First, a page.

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  • To the translation and interpretation of the Scriptures men might bring a fallible judgment, but this would be assisted by the direct action of the Spirit of God in proportion to their faith.

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  • Beginning in 1867 with the publication of Jacob ben Chajim's Introduction to the Rabbinic Bible, Hebrew and English, with notices, and the Massoreth HaMassoreth of Elias Levita, in Hebrew, with translation and commentary, Dr Ginsburg took rank as an eminent Hebrew scholar.

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  • She tapped the ear piece as the conversation around picked up but the words faded in and out of translation.

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  • If it had not been for the fact that he was speaking so distinctly, she probably wouldn't have been able to hear the translation.

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  • From the first, however, it had a military significance, and its usual Latin translation was miles, although minister was often used.

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  • A king's thegn was a person of great importance, the contemporary idea being shown by the Latin translation of the words as comes.

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  • Transporters can only move the load to any point on a vertical surface (generally a plane surface); they have a lifting Trans- motion and a movement of translation.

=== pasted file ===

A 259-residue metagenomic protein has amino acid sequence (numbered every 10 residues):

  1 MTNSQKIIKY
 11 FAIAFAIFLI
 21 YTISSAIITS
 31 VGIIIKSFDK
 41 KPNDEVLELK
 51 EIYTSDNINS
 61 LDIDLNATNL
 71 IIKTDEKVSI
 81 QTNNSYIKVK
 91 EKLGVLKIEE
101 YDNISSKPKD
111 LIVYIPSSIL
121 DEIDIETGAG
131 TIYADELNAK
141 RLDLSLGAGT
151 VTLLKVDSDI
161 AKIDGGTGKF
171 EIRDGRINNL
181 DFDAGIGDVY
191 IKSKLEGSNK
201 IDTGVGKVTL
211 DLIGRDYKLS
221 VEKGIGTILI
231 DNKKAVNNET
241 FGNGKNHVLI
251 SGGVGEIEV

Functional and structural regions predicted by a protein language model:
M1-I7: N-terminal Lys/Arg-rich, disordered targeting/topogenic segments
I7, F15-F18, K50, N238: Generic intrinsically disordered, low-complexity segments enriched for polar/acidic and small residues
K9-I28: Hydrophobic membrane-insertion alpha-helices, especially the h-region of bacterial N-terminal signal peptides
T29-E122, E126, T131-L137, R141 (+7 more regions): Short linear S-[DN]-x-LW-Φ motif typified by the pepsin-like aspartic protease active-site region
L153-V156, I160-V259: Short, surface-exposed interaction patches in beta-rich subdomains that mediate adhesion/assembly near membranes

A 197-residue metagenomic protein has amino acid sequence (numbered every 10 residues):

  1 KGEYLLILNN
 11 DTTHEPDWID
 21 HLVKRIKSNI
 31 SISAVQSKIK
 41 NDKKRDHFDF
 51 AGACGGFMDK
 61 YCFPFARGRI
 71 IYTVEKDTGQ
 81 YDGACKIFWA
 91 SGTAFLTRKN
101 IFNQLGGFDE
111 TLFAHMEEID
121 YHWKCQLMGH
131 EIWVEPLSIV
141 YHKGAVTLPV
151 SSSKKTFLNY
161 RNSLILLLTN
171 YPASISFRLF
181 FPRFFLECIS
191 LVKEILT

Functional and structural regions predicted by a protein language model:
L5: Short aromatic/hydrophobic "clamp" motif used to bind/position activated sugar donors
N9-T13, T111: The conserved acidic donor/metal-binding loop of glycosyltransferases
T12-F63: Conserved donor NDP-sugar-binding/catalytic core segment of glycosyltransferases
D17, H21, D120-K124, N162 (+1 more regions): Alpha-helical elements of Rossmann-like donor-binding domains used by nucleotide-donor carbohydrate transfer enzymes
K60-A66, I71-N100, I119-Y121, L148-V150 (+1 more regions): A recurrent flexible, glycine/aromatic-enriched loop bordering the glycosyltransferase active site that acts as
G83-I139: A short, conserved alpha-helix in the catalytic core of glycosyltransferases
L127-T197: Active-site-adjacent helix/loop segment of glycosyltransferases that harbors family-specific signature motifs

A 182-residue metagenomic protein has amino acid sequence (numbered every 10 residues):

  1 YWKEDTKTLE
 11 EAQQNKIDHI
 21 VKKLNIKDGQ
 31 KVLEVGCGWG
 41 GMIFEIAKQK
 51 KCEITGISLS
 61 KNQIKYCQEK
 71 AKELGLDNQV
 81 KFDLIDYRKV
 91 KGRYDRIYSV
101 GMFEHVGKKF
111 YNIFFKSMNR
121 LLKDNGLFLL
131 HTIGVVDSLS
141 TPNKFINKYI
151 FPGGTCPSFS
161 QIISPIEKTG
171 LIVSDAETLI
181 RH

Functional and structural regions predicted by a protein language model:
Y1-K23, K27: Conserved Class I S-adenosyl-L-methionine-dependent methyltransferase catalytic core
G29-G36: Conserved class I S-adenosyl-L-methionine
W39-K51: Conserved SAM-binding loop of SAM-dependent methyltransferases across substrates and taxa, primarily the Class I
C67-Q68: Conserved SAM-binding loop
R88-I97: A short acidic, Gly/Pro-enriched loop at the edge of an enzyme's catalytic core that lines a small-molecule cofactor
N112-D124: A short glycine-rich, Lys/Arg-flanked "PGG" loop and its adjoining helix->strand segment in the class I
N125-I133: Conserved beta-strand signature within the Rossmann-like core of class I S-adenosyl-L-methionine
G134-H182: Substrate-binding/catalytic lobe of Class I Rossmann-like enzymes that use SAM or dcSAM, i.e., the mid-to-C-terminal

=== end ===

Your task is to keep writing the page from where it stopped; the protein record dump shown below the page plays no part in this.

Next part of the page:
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  • Its most important feature on the theological as distinct from the political side was the endeavour to promote the circulation of the Bible in the vernacular, by encouraging translation and procuring an order in 1538 that a copy of the Bible in English should be set up in every church in a convenient place for reading.

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  • His translation of the German Catechism of Justus Jonas, known as Cranmer's Catechism, appeared in the following year.

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  • dying before the proclamation establishing it could be made, and it remained unpublished until 1571, when a Latin translation by Dr Walter Haddon and Sir John Cheke appeared under the title Reformatio legum ecclesiasticarum.

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  • c. 1090), who says that his account of the solemn translation to Canterbury in 1023 was received from the dean, Godric, one of Alphege's own scholars.

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  • Tyrwhitt (1791), and there is an English translation of the Hymns by T.

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  • The reputation thus gained, confirmed by his translation of Horace (1750), led to his becoming a member of the Academie des Inscriptions (1754) and of the French Academy (1761).